Sometimes, you’ll see a product and immediately give it the side-eye because it has “gimmick” written all over it. It happens with unfamiliar and well loved brands. This is one of those situations.
I love trying new skincare to see what’s out there. I’ve actually seen the “contour” skincare trend out in Sephora, so I was glad to receive something related in my Birchbox just to see what the fuss was about.
Skincare contouring isn’t like makeup contouring (duh). What these products claim to do is infuse the skin with collagen, which will make the skin lift and return any elasticity that has faded with age. Ok, so really this just collagen skincare renamed. Dr. Jart’s Liftra Contour Cream (USD $60.00, full size 50 ml) claims the same thing: “With a skin-fitting formula of polymer and collagen threads, it attracts moisture and elasticity for a clear complexion while lifting and tightening. Meanwhile, three kinds of peptide complex ensure all active ingredients are fully absorbed.” This cream is also meant to be used in specific areas of the face and neck that would need lifting.
I do like some of Dr. Jart’s products. Their Ceramide serum is a current regular in my nighttime routine. But with skincare, especially at the $60 price point, only one thing matters: ingredients. I did my research and I was pleasantly surprised to find some stellar ingredients. Here are the stars of the show:
- Glycerin: A skin-identical and skin-repairing ingredient that has great lipids to help moisturize and repair the skin. I was pleasantly surprised to see this listed at the very top of the ingredients list.
- Niacinamide: aka Vitamin B3, which helps aging skin improve elasticity, tone, texture, and discoloration. It’s a stellar cell-communicating ingredient. Also listed at the top of the ingredients!
- Shea Butter: a well-known great ingredient that delivers tons of anti-oxidants to help nourish skin.
- Tocopheryl Acetate: aka Vitamin E, which helps repair skin. It’s listed towards the middle of the ingredient list.
- Linseed Oil: aka linoleic acid, which acts as an anti-oxidant and skin-barrier repair.
- Adenosine: an anti-inflammatory agent.
- Sodium Hyaluronate: aka, hyaluronic acid, whose praise I’ve sung many times. You know just how much I believe everyone should be using this in their skincare. Sadly, this is closer to the bottom of the ingredient list. I would have loved to have seen it listed higher.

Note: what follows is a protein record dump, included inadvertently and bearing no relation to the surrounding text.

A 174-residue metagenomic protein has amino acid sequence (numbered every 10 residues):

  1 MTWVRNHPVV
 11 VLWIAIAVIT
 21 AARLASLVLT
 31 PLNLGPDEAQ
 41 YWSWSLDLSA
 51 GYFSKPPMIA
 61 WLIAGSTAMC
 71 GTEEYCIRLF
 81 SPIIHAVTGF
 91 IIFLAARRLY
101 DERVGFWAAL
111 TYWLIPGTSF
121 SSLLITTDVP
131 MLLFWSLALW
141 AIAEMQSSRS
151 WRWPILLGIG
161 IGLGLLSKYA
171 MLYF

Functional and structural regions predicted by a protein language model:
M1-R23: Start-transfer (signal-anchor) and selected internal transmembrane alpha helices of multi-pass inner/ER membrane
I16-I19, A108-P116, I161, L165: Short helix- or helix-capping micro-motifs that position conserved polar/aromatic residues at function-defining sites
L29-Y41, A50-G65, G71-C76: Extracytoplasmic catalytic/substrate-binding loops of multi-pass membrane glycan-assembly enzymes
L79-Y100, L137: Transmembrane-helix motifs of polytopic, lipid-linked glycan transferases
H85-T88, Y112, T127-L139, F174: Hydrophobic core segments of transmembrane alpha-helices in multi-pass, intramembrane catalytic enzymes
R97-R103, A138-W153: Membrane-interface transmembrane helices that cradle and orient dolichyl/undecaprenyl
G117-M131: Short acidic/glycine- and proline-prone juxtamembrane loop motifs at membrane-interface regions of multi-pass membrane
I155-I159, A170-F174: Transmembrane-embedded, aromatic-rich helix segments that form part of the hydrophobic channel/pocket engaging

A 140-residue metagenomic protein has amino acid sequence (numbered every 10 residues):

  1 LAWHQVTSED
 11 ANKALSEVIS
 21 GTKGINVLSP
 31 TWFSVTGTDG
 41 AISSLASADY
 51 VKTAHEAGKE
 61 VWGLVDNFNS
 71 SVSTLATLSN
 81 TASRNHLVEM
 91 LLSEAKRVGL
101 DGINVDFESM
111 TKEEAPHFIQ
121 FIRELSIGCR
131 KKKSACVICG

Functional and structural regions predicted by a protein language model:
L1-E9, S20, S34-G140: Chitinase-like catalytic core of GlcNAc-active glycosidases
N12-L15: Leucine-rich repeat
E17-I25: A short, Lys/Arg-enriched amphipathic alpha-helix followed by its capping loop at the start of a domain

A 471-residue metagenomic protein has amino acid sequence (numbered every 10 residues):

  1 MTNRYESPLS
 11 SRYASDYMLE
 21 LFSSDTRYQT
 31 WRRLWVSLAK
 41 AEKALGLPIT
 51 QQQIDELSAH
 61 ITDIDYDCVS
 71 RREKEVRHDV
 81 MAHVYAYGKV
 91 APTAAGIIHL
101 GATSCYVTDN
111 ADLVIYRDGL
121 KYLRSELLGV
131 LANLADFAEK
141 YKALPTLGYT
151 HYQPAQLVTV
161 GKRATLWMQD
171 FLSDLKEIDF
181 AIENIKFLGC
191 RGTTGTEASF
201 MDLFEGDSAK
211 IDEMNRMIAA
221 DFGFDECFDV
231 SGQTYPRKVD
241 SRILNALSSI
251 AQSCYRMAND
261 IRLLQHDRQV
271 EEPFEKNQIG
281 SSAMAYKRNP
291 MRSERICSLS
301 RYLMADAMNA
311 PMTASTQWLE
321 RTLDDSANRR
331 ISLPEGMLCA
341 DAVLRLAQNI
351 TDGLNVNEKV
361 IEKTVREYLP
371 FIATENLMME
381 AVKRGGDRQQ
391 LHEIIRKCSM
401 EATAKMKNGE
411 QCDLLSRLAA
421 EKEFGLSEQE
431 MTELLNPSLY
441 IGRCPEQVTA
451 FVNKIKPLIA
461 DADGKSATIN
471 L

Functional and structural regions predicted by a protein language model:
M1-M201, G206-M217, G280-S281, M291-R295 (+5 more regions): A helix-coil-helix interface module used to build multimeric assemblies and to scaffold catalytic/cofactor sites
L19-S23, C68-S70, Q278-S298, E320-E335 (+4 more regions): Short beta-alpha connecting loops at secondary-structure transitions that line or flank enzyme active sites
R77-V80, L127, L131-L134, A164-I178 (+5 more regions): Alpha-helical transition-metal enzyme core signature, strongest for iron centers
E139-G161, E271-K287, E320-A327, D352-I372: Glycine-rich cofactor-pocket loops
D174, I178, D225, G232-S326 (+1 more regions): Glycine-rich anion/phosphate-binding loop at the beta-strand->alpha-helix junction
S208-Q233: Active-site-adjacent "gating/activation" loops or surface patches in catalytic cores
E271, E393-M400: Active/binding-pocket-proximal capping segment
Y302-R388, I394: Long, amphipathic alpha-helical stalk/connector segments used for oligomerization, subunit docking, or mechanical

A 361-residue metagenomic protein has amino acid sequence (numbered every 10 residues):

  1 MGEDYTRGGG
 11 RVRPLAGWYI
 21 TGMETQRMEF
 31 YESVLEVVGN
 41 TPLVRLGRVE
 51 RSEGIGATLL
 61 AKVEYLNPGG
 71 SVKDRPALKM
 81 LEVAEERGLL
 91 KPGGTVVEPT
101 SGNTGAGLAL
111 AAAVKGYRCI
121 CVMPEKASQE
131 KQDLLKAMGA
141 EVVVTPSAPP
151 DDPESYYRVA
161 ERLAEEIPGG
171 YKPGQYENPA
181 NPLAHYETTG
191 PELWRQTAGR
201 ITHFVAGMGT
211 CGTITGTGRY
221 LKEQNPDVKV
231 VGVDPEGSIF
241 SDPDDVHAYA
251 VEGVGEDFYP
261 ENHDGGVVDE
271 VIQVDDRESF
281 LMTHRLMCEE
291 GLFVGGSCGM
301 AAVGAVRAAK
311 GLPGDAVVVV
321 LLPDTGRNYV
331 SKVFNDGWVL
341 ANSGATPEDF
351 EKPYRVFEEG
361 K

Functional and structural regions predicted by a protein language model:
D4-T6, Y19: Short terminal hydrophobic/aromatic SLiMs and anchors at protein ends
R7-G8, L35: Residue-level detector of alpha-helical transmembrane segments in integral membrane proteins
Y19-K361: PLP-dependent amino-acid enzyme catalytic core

- Glutathione: a really potent anti-oxidant.
- Lecithin: which as a cell communicating ability.
- Caprylic/capric triglyceride: a great emollient and skin-repairing ingredient derived from coconut.
- Milk lipids: help with skin discoloration.
- Sodium ascorbyl phosphate: aka Vitamin C, which helps with skin discoloration.
While there were a ton of great ingredients for aging skin, I did find some red flag ingredients that aren’t the best for leave-in skincare products:
- Lavandin oil: this is a fragrant ingredient derived from lavender. It can really irritate sensitive skin.
- Cananga odorata: aka ylang ylang oil, is a skin irritant and can actually make skin more sensitive.
- Pelargonium graveolens oil: aka geranium oil, it can be skin irritant. However, this is when it’s derived as a fragrant. In its other form, it is a good anti-oxidant. I’m going to give the cream the benefit of the doubt and say it’s in the good form, but I’m not sure.
So knowing the ingredients, how did this cream perform? Here’s the thing: I still have relatively young skin. I recently turned 28 and there isn’t much aging to correct (yet). I tried using this on the potentially problematic areas of face, but this cream was way too hydrating for my combination skin. I was seeing a lot of oil building up wherever I was applying this, even at night.
This isn’t a bad thing, though! This cream is made for older skin, which loses moisture and dries as we age. This is actually a great consistency for very dry skin. It was just a little too much for my combination skin.
I didn’t want to waste the sample, so I decided to use this on my neck as a moisturizer. Using this has kept my skin incredibly soft and hydrated. I can appreciate it for that. I do have some ring lines around my neck that we all have and I did notice that their appearance did improve. They were softened by the cream, which is a testament for the ingredients.
Now, this is $60, which is quite a bit of money. Is this worth it? I’m torn. It does contain a majority of stellar and good ingredients that you need to be looking for if you want an anti-aging emollient moisturizer. However, those two fragrant ingredients do concern me. They are listed closer to the bottom of the ingredient list, but I’m not sure if delicate, aging skin should be putting a leave-in with fragrance. I can say that anyone with sensitivity to fragrance needs to avoid this. You may not get an immediate reaction, but over time you could start reacting to it.
Rating: 3/5. Despite the gimmicky name, this product does deliver. I’m happy to see that for $60 you are getting a lot of great ingredients and not a bunch of skincare fillers. This is formulated to be potentially great for aging skin problems. However, the presence of two irritating ingredients is concerning. At the end of the day, I’d say it’s up to the consumer. The fragrance could be in such small amounts that it’s not harmful, but I don’t really have a way of knowing this. Personally, I would say you should look for fragrance-free formulas. But I know that can be tricky in the skincare world, especially in pricier formulas, so if someone wanted to try this I wouldn’t try to talk them out of it. If Dr. Jart did reformulate this and remove those irritants, I would 100% recommend this.
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